El Charro

Health Food | Mexican | Southwestern
Worth a detour

High above the patio in back of restaurant El Charro in Tucson, strips of thin-sliced beef hang in an open metal cage. Suspended on ropes and pulleys, the cage sways in the breeze, wafting a perfume of lemon and garlic marinade into the fresh Arizona air. Carne seca, which is sautéed after it is air-dried, then served in concert with sweet onions, hot chilies, and tomatoes, is one of the not-to-be-missed Tucson taste treats; and of all the restaurants in town that serve it, El Charro has the best.

Opened for business in 1922, this culinary landmark is still operated by the descendants of founder Monica Flin, and still located in its original 1880’s-vintage mission-style home in the Presidio. El Charro’s kitchen uses carne seca as the filling for tacos, burritos, and chimichangas and as the base for one version of Tucson’s unique volcano-shaped Topopo salad. It is a curious contradiction of dry and succulent with a taste best described as meat that has blossomed: glistening mahogany and fairly dripping flavor, rugged but pure pleasure to chew. Once you’ve had it, mere ground beef will never satisfy again.

In addition to interesting good examples of Sonoran Mexican food such as tacos, enchiladas, and chilies rellenos, El Charro offers heritage versions that hark back to the restaurant’s earliest days, such as tacos made with ground beef patties and garnished with peas and radishes, the way Monica Flinn did it 90+ years ago. (It is said that chimichangas were a Monica invention, too.) Also you will find such rarer regional specialties as the enchilada Sonorese (a patty of fried corn meal garnished with chili) and chalupas (small corn meal canoes filled with chile, meat, or chicken and whole beans).

Beyond its wide repertoire of Sonoran Mexican fare, what is most unusual about the kitchen’s repertoire is its insistence on nutritionally enlightened cooking – a rare bent for any Mexican restaurant, but a project that is dear to Carlotta Dunn Flores, grandniece of Monica Flin.

Mrs. Flores is a svelte dynamo who explains, “My dad was Mexican and Irish. He had to have his drink and he had to have his refried beans at every meal.” When her father had a heart attack, doctors prescribed a diet for him that Carlotta recalls as nothing but “boiled, mushy, horrible things, canned asparagus and asparagus water.” Feeling sorry for him, she began to wonder if there wasn’t a better way. That was her inspiration to begin evolving a Mexican cuisine in El Charro’s kitchen that is heart-healthy but every bit as tasty and satisfying as its lard-laden counterpart.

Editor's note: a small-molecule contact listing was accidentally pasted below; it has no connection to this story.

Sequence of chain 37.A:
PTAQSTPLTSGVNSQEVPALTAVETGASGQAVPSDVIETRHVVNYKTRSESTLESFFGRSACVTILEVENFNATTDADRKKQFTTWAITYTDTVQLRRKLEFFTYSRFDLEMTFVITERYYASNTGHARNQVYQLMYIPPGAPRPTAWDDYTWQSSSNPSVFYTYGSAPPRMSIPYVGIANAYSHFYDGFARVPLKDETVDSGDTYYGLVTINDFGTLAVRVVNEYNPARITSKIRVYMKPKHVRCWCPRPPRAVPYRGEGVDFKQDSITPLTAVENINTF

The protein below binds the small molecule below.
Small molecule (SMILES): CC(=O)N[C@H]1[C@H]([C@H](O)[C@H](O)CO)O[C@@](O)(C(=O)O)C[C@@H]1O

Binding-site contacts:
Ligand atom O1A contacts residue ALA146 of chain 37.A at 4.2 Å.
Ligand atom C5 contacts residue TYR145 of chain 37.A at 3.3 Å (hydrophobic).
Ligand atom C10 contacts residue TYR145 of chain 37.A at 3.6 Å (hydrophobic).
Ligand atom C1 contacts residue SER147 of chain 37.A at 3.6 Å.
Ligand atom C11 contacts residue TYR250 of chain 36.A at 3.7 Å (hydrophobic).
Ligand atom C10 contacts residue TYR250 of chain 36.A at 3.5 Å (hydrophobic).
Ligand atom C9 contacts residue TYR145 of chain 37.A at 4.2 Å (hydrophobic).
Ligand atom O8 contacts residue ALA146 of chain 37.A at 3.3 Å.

“Now fitness fare is our way of life,” she says. “Even items on the menu that don’t seem like they are diet food are good for you, and you’d never even know it. Chile sauce is made without oil; the almendrado [Mexican custard] is cholesterol-free. I believe it is possible to eat ethnic foods that are part of your culture and that also taste good and are fun to cook. No one ever need be stuck with two lettuce leaves for dinner just because they want to eat low-fat.”

Anne Ritchings | September 07, 2008

Established in 1922 by Monica Flinn, El Charro is a much-loved Tucson institution. On our two visits we sampled several of the mainstays on the menu and we weren’t disappointed by anything we tried.

I ordered the “original” Charro-style taco, which the menu describes as “a legend filled with passion and opinion. 85 years ago, there was only one way to truly make a taco: form a ground beef patty, fold it in a tortilla and fry it in a pan. This is how to do tacos, and if you want a taste of history, give ’em a try.” History never tasted so good!

My dining companion ordered the Cabo soft taco with grilled chicken, which she loved. On our second visit we had the flautas Famosas and the El Charro carne seco and chile relleno. Interestingly, they make their chile rellenos with Anaheim chilies. These don’t have nearly the flavor of the New Mexican green chile, which is exactly the same chile. Apparently, it really does make a difference where the plant is grown. Still, it was a tasty dish, one I would happily order again.

For dessert we shared the pumpkin tamale. What a fantastically rich, decadent dessert.

I would happily return to El Charro.

What to Eat
El Charro, Beef Taco
Beef Taco
Beautiful beef taco
El Charro, Tamales
Tamales: pork carnitas, fresh corn, chicken tomatillo
El Charro, Carne Seca
Carne Seca
Carnivore's delight: 1/2 pound of carne seca
El Charro, Albondigas Soup
Albondigas Soup
Albondigas soup features meatballs, chiles, and vegetables.
El Charro, Cabo Soft Tacos
Cabo Soft Tacos
Cabo soft tacos with chicken that is tender, moist, and delicately flavored
El Charro, Topopo Salad
Topopo Salad
Topopo salad on a field of carne seca
El Charro, Carne Seca
Carne Seca
Carne seca: a curious contradiction of dry and succulent
El Charro, 1922 Margarita
1922 Margarita
1922 Margarita, made from scratch, costs $2 more than one from the margarita machine. Worth it!
El Charro, Chile Relleno
Chile Relleno
Chile relleno is soft and innocuous.
El Charro, Original Beef Tacos
Original Beef Tacos
Original El Charro beef taco features seasoned ground beef patty and a garnish of peas.
Directions and Hours
closed now
Sunday10am - 9pm
Monday10am - 9pm
Tuesday10am - 9pm
Wednesday10am - 9pm
Thursday10am - 9pm
Friday10am - 10pm
Saturday10am - 10pm
Open Year Round
Meals Served
Credit Cards Accepted
Alcohol Served
Outdoor Seating

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